The New Respiratory Protection Requirements
The Ontario MOL just finalized changes to OHS laws that require employers to protect workers from exposure to hazardous biological and chemical agents and other airborne hazards. You need to review your current respiratory protection hazard policies and programs now to ensure compliance when the changes take effect on January 1, 2020. Here’s a quick list of the 10 things you’ll need to do. Go to OHS Insider for more resources to help you make the transition to the new rules, including:
- A Compliance Briefing that explains each change and what to do to comply with it; and
- A Model Respiratory Protection Policy incorporating the changes that you can adapt for your own workplace.
The 10 Things You’ll Need to Do
Starting January 1, 2020, employers in Ontario will have to:
- Use the revised formula and OELs to calculate workers’ exposure to designated substances and biological and chemical agents.
- Use the so-called Quebec Model to calculate exposure of workers that work irregular shifts.
- Follow the revised hierarchy of controls in deciding how to control the respiratory hazards they identify.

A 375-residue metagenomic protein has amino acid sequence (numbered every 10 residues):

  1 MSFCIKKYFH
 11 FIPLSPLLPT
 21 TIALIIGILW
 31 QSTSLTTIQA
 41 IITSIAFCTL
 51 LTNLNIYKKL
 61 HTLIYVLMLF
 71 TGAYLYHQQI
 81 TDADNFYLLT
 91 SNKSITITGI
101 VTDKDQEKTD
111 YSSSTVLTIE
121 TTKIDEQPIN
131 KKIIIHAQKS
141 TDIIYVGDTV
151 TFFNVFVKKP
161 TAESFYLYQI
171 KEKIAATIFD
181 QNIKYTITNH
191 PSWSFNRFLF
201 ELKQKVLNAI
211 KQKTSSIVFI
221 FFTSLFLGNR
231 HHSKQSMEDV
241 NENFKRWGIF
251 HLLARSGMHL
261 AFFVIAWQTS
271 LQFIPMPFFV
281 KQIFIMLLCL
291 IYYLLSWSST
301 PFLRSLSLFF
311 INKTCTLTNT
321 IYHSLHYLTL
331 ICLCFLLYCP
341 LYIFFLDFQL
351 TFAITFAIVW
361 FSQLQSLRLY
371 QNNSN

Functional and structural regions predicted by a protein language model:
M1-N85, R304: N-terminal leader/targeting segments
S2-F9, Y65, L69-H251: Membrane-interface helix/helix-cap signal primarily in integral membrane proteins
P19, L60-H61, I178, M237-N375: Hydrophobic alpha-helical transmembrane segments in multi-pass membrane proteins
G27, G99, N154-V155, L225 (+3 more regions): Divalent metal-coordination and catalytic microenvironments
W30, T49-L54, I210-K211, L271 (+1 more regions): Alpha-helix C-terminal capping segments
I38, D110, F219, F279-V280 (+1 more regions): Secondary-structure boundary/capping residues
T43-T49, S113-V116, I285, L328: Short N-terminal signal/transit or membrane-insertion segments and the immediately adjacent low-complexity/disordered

- Not require workers to use respirators without first considering whether it’s reasonable or practical to substitute the hazardous agents with safer alternatives.
- Select respirators that meet the new assigned protections factor standards.
- Ensure supplied air and other types of respirators for especially dangerous atmospheres meet newly specified standards.
- Create and implement a respiratory protection program if they require workers to use respirators.
- Meet new fit testing requirements for tight-fitting respirators.
- Ensure that workers that use respirators are receiving the training and instruction the new rules require.
- Use the newly consolidated medical surveillance code to monitor the medical condition of workers exposed to designated substances, regardless of which designated substance that is.